Successful in 2011 with Roger Sez, who prevailed at 14-1 after being equipped with first-time blinkers, Easterby came up short last year with 9-4 favourite, Royal Rascal, who could finish only sixth.
This time around Easterby has pitched Azagal and Ventura Mist into the mix for the Group 3 fillies’ contest, the former having narrowly missed out on a massive payday at Doncaster last week.
Although the juvenile picked-up a not-to-be-sniffed-at £70,000 for finishing second in the Weatherbys’ sales race, she failed by just half a length to get the better of the Kevin Ryan-trained Morning Post, who duly captured the first prize of £175,000 at 100-1 under Paul Mulrennan.
Azagal will not be running for anything like that kind of money in Scotland, but a Group 3 victory for her would go down well in the Easterby camp, as indeed it would for Ventura Mist, a dual-winner this season and rated by the handicapper only 2lb inferior to her Habton Grange stablemate.
PADDY MATHERS may not have enjoyed much luck this season, but the experienced Ryedale jockey, nothing if not a trier, received a bumper helping of good fortune last week which more than doubled his tally of winners in a matter of days.
Mathers’ first stroke of luck was that Beverley decided to stage an extra ‘twilight’ meeting last Tuesday because he ended up riding a double at the fixture.
Mathers did not originally have a ride in the opening race, but the late arrival of Joey Haynes, who had earlier ridden at Redcar, enabled him to fill the breach on the Richard Guest-trained Eddiemaurice, who justified favouritism by a neck.
Later on the card, Mathers rode Fair Flutter for his boss Fahey and went down by a short head on the 14-1 shot, only to be awarded the race in the stewards’ room after receiving a bump late on by the winner Ocean Storm.
If Mathers thought he had used up his overdue change of luck in one fell swoop, he most certainly had not – on St Leger day at Doncaster, he gained a 20-1 success by a short head on Photography.
The eventful few days boosted Mathers’ score for the season to five winners – and perhaps restored his confidence in the belief that even a long-time frowning Lady Luck smiles eventually.
SUMMER DANCER, without a win this season, ended his barren spell at Musselburgh on Monday in the same race he won last year – only this time he had to share the honours.
The Paul Midgley-trained gelding, ridden by Paul Mulrennan, crossed the line locked together with Cara’s Request, partnered by Connor Beasley, and it took racecourse judge Fraser Perratt all of 15 minutes to deliver his verdict that he was unable to separate the pair and the outcome was a dead-heat.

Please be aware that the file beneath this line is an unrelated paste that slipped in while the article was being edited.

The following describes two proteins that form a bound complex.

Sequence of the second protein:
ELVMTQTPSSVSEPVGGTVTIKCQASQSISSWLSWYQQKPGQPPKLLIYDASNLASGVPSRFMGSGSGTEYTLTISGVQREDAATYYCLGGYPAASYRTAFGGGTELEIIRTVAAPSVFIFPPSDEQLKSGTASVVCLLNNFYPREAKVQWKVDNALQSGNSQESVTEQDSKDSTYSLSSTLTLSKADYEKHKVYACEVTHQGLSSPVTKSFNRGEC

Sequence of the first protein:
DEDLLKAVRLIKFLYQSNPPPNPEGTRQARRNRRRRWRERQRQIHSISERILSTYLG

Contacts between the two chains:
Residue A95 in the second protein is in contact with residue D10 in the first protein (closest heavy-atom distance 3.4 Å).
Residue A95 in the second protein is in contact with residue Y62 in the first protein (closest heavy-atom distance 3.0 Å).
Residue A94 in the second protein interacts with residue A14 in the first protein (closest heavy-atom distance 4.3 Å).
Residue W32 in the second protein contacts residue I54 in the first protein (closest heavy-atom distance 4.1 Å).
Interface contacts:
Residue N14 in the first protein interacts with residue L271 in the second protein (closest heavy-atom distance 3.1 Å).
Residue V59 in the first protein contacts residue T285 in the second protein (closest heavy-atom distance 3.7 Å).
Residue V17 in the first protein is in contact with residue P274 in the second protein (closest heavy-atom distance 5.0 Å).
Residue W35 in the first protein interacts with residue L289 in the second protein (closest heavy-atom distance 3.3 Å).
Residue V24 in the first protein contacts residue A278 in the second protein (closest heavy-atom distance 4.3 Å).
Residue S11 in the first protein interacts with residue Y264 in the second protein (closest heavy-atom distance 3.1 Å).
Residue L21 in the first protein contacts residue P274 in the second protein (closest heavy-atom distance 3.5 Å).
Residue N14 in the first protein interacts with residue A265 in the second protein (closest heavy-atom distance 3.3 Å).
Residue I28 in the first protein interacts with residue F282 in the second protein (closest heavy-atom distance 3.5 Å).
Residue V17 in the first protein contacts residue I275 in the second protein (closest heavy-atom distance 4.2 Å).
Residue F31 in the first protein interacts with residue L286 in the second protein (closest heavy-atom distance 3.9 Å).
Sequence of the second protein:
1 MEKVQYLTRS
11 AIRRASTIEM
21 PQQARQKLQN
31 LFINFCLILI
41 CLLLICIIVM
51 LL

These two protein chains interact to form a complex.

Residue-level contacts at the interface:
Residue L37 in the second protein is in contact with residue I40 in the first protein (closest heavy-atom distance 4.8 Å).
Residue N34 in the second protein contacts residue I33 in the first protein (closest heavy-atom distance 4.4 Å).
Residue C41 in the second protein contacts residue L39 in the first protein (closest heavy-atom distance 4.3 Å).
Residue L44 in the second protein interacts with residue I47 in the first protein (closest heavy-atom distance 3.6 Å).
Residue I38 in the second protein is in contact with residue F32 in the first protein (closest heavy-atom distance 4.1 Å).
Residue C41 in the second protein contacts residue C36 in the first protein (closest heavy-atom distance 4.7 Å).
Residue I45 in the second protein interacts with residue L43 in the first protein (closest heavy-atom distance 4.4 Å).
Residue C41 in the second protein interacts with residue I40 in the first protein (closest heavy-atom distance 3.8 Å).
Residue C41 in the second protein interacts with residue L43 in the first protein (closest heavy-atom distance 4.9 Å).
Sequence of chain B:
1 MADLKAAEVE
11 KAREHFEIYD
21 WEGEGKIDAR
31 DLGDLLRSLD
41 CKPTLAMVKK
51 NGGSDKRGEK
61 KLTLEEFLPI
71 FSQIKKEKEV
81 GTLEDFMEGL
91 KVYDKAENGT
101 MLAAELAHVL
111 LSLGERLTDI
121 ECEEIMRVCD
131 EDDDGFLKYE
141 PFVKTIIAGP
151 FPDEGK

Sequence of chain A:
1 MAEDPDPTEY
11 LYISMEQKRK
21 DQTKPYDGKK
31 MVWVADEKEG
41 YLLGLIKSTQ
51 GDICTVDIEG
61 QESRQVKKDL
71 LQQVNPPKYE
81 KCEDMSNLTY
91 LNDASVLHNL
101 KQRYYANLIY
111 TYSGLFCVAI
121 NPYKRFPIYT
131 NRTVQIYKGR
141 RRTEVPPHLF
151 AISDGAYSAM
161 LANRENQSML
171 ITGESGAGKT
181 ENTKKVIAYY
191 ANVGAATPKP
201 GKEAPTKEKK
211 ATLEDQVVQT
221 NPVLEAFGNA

Summer Dancer, who was providing Midgley with his 17th winner of the campaign, is often ridden by Micky Fenton, but the jockey, a vital cog in the wheel of Midgley’s Westow yard, has been ruled out for the rest of the season after a fall at Chepstow earlier this month left him a fracture and displacement of the C2 vertebra in his neck. He has since undergone surgery at the University Hospital of North Tees.
We wish him well in his recovery.
BRIAN ELLISON was not the only one impressed by the recent Group 2 success of Top Notch Tonto, whose victory in Haydock’s Superior Mile provided the Norton trainer with his first Group-race triumph.
The handicapper has since given his reaction to the performance of Top Notch Tonto by hiking up his handicap rating.
Ellison revealed: “He’s put him up 17lb, so he’s up to 112 now.”
The dilemma soon to be facing Ellison is whether to saddle Top Notch Tonto in the prestigious Cambridgeshire Handicap at Newmarket at the end of the month, in which he gets in off his original handicap mark, plus a small penalty for his Haydock success.
Ellison said: “It will obviously be tempting to run him, because he’ll be about a stone ‘well-in’, but he’s a soft-ground horse and I wouldn’t risk him if conditions weren’t right for him.”
Top Notch Tonto is a son of Elite Hope, who was previously trained in Ryedale by Nigel Tinkler and who won a whole host of races.